Channel 60

jbx14wb_ab 004.jpg (62208 bytes)

Channel 60

jbx14wb_ab 012.jpg (62288 bytes)

Channel 60

jbx14wb_ab 022.jpg (65446 bytes)

Channel 60

jbx14wb 022.jpg (61418 bytes)

Channel 61

jbx14wb 030.jpg (62866 bytes)

Channel 61

jbx14wb_ab 005.jpg (61170 bytes)

Channel 61

jbx14wb_ab 013.jpg (63309 bytes)

Channel 61

jbx14wb_ab 023.jpg (64357 bytes)

Channel 61

jbx14wb 023.jpg (63565 bytes)

Channel 65

jbx14wb 031.jpg (62941 bytes)

Channel 65

jbx14wb_ab 006.jpg (62043 bytes)

Channel 65

jbx14wb_ab 015.jpg (61842 bytes)

Channel 65

jbx14wb_ab 024.jpg (65515 bytes)

Channel 65

jbx14wb 024.jpg (61578 bytes)

Channel 66

jbx14wb 032.jpg (62843 bytes)

Channel 66

jbx14wb_ab 007.jpg (63100 bytes)

Channel 66

jbx14wb_ab 016.jpg (63532 bytes)

Channel 66

jbx14wb_ab 025.jpg (65560 bytes)

Channel 66


Conclusion:

  • I found the shape of the JBX14WB waveforms to be very similar to the JBX21WB, the main difference being the gain. The level of gain can be seen in the height of the signal waveform, the large graduation lines represent 10dB. This decrease in gain is to be expected, since the 14 element antenna has less gain than the 21 element.
  • Multipath reduction improves as the antennas are moved farther apart. You can see the level of multipath in the waveform pictures. Channel 42 is a good example to see how the signal line gets flatter as the spacing increases. A clean signal should appear as a straight line. The bumps in this line drastically reduces the signal levels on the Dish6000'. I have found that the flatter this line gets, the higher the signal numbers get and the better the channel stays locked in.
  • The wider spacing resulted in greater multipath reduction, but it also makes the antenna more directional. Turning the horizontal rotator just 2 degrees in either direction makes a big difference on the signal numbers and the shape of the waveform, especially on the weakest channels, the stronger channels are not as sensitive. Going beyond 44" spacing, the tuning gets too sensitive, just the wind shaking the antenna around can cause drop outs on weak channels. It is best to experiment with the spacing in your location, but generally you can get away with wider spacing the farther away you are from the transmitters.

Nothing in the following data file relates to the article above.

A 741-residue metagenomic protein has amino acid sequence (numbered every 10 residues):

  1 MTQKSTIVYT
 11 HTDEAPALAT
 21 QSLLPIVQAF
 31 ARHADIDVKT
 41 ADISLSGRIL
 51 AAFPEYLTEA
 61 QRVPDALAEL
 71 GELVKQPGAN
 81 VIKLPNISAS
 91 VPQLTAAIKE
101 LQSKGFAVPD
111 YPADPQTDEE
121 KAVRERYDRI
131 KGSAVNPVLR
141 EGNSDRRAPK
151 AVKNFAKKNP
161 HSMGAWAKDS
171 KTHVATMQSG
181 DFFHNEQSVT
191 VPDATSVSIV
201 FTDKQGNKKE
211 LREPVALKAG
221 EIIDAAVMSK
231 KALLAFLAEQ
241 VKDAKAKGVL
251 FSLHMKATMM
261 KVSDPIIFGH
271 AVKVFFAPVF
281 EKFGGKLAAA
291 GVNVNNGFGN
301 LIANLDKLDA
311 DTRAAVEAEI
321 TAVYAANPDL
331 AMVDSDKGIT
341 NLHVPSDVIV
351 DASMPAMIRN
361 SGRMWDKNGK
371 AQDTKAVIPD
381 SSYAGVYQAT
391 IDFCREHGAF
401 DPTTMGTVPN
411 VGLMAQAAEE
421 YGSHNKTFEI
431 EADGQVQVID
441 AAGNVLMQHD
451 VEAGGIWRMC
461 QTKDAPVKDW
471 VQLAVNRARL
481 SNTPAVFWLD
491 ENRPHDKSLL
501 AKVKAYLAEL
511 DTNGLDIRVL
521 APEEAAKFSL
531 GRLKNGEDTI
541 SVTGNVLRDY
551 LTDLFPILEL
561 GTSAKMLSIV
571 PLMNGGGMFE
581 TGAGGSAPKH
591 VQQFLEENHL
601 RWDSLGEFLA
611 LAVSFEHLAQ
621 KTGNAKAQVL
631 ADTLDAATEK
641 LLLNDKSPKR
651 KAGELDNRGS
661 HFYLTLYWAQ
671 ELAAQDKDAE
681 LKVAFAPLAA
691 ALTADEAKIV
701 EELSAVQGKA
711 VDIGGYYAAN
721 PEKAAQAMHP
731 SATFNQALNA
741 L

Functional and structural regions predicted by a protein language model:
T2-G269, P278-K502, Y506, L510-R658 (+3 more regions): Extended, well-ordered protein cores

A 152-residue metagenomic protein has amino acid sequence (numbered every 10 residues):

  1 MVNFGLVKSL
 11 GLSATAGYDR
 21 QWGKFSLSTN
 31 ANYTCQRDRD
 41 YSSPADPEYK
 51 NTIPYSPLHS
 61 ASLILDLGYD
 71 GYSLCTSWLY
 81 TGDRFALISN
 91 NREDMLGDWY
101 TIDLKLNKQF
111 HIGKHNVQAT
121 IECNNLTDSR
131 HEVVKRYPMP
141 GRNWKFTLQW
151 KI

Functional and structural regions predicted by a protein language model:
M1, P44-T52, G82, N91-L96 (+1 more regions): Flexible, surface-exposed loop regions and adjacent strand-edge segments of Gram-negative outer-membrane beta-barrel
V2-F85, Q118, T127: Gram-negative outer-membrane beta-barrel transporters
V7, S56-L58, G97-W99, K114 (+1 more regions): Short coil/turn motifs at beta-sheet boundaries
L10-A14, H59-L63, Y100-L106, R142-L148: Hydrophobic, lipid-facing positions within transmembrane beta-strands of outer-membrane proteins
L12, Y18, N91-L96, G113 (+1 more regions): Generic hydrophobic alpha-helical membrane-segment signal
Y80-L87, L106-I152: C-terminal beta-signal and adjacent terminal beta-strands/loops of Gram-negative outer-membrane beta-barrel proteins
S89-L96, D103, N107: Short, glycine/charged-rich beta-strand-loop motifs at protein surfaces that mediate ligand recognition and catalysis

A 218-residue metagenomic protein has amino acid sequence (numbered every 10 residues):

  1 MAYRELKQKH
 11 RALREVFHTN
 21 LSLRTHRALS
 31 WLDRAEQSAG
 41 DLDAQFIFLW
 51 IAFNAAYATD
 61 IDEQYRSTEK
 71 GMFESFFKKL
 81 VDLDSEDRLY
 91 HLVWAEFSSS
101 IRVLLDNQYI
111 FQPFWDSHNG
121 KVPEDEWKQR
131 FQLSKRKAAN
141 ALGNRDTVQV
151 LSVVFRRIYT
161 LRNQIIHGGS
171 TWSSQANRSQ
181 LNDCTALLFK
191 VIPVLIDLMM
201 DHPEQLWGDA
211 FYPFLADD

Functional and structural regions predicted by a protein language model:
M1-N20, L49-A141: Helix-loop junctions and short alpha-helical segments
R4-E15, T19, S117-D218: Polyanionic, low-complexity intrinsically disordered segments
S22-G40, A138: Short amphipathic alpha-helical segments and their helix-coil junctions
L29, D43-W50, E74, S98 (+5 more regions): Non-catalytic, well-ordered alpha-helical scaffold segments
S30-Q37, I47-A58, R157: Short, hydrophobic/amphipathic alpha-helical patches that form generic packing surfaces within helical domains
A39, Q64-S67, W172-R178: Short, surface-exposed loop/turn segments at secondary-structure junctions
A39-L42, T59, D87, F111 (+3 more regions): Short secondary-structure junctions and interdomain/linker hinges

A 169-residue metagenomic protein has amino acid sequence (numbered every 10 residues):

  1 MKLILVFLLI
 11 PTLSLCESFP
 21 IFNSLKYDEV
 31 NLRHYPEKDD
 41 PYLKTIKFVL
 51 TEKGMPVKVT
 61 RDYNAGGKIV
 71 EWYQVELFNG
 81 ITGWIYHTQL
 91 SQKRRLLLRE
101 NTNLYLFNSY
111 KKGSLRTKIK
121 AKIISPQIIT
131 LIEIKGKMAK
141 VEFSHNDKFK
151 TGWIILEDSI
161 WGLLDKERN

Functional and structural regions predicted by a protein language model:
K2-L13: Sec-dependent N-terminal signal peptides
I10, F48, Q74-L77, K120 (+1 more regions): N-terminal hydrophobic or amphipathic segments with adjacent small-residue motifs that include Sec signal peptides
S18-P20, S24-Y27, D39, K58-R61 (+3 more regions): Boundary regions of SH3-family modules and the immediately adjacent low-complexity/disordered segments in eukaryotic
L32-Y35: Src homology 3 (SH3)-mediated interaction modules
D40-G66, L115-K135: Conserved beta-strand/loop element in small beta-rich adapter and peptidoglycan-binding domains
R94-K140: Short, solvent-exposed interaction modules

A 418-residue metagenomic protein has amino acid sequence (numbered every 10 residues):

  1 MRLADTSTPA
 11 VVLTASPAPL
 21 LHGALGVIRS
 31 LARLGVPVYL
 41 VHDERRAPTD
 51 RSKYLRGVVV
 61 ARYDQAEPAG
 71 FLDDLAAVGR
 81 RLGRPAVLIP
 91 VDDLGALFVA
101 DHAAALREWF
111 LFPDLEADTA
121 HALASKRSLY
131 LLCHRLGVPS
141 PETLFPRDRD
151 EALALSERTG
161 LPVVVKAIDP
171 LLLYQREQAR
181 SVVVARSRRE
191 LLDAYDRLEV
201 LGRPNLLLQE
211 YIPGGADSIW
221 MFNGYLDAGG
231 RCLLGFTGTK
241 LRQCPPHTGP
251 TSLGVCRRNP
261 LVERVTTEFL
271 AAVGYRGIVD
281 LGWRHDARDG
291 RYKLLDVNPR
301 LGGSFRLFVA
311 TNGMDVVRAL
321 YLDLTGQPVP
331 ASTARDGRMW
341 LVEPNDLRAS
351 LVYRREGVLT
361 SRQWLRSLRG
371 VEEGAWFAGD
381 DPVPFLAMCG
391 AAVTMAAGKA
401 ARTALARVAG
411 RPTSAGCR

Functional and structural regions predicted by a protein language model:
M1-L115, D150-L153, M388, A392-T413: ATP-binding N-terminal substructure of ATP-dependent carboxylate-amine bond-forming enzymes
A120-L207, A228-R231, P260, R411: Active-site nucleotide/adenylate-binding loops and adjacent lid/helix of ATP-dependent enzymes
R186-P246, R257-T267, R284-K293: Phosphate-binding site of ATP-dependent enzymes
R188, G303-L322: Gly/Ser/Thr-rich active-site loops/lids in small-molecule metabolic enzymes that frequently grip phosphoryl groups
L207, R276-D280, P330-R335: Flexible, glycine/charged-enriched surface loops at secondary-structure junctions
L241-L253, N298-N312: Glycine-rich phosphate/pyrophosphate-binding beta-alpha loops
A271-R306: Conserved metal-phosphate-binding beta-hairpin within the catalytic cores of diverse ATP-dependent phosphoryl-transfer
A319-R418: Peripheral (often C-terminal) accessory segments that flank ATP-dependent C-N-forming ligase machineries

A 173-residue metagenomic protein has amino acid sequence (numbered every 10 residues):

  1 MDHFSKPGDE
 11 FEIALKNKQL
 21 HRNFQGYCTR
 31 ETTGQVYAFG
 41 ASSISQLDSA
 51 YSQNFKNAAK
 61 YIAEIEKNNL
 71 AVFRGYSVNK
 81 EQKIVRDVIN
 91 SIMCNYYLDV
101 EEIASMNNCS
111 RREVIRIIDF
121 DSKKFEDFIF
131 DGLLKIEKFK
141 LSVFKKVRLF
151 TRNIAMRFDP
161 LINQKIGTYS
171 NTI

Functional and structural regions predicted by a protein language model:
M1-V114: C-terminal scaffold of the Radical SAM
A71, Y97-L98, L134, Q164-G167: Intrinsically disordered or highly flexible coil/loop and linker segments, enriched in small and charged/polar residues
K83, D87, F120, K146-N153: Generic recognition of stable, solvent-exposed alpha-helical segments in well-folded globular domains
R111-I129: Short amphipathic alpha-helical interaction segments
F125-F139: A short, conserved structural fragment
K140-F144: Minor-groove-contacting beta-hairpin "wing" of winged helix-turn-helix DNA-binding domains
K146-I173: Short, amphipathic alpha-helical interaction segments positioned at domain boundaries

• Horizontal stacking also decreases the vertical beamwidth, this makes the vertical angle of the antennas very important in locking in the weakest stations. I would never be able to get channel 53 without a vertical tilter. If I change the vertical position of the antenna just one degree either up or down, channel 53 will drop out completely. Fine tuning for strongest signal is just a matter of +/- 0.5 degree. With channels 36 and 65, the critical angle is +/- 2 degrees and channel 31 is +/- 3 degrees. This angle will change according to weather and time of day.
  • The JBX14WB stacked should work well in areas where signal gain is average (line of site at 30-60 miles), but severe multipath is preventing reliable reception.